While the hospital admitted and apologized for not respecting Mr R’s wishes, the hospital did not believe that it owed any monetary compensation to Mr R based on this. The hospital made a motion to dismiss the case, alleging among other things that “the mere prolongation of life does not constitute a compensable injury.”

The court, however, disagreed and held that “in a jurisdiction which has a statutory right to reject medical treatment, failure to respect the patient’s wishes has consequences.” The court pointed out that Mr R was resuscitated in violation of his DNR order, against his wishes, and that he suffered damages during the 2-year period that followed.

The court held that there was nothing in the law to “preclude a cause of action for a claim of negligence in a situation such as this where Defendants admit unauthorized resuscitation and the patient thereafter lived for approximately 2 more years and alleges he suffered damages.” The court held that it should be up to a jury to decide if Mr R could establish the elements of negligence to be successful in the lawsuit.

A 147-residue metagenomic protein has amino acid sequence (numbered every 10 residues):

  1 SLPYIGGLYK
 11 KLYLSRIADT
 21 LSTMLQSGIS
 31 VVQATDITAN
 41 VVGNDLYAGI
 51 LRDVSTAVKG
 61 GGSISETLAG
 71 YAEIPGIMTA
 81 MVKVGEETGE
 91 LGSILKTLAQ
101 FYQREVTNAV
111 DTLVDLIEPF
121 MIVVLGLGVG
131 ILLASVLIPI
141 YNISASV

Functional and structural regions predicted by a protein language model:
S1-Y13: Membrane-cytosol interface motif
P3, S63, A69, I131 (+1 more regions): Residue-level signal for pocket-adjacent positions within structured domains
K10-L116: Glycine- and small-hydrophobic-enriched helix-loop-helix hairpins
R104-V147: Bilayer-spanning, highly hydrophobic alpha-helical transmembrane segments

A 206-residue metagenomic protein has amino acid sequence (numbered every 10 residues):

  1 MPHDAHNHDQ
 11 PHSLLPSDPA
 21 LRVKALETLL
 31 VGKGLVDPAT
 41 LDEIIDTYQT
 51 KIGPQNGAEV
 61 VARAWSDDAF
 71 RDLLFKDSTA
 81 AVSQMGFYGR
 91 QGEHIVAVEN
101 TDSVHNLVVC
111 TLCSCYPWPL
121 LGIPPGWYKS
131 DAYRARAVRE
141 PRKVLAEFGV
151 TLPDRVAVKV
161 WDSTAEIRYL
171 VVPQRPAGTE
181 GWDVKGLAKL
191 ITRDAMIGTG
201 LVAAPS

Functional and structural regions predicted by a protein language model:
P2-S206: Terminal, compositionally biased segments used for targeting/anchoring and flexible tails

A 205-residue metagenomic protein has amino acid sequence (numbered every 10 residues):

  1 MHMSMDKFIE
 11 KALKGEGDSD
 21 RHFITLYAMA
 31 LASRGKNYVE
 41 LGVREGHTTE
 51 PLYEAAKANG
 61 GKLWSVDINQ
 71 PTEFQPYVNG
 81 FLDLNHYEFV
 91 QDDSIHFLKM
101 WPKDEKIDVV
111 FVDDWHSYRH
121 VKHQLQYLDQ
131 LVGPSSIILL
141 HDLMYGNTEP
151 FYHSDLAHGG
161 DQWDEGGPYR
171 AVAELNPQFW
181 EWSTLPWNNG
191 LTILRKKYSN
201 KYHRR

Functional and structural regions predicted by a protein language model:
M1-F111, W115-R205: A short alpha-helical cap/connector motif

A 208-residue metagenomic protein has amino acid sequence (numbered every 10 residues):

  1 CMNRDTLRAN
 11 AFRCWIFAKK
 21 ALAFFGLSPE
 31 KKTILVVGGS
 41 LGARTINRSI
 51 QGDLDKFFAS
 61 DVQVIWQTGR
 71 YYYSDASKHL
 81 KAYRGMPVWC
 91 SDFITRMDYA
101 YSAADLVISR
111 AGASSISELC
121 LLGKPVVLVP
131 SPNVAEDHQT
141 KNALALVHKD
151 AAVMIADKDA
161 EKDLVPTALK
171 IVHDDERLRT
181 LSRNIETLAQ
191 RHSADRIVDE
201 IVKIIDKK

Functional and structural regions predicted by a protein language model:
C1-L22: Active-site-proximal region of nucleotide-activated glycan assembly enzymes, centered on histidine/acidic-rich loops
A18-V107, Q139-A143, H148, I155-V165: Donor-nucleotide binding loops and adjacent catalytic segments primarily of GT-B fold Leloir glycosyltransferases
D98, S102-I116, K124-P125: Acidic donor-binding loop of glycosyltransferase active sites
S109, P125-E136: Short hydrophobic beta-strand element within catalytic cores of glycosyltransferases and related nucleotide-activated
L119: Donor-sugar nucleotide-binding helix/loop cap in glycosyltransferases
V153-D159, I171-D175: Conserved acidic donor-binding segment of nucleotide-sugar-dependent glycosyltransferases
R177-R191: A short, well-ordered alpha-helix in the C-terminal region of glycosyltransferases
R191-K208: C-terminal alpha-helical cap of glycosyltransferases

The case went to a jury trial. At the conclusion of the trial, the jury found the hospital negligent in its care of Mr R and that the negligence caused damages. The jury awarded about $210k for medical expenses, and $200k for mental and physical pain and suffering. The jury did not find the hospital or physician liable for battery.


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Protecting Yourself

This may be the first ‘wrongful prolongation of life’ case to go before a jury. It probably will not be the last. As people take more control over their own health care decisions, we will increasingly see patients coming in with advanced directives, DNRs, and DNIs. But health care practitioners are trained to react if a patient collapses not to run to check the DNR status. Unfortunately, clinicians are going to need to learn to do both if this case is any indication. While it is understandable that the jury would sympathize with Mr R’s plight, the truth is that it is also a very complicated situation for health care practitioners whose instinct and training is to act to save a patient. With this in mind, it is always a good idea to familiarize yourself with your patient’s DNR/DNI or advance directives.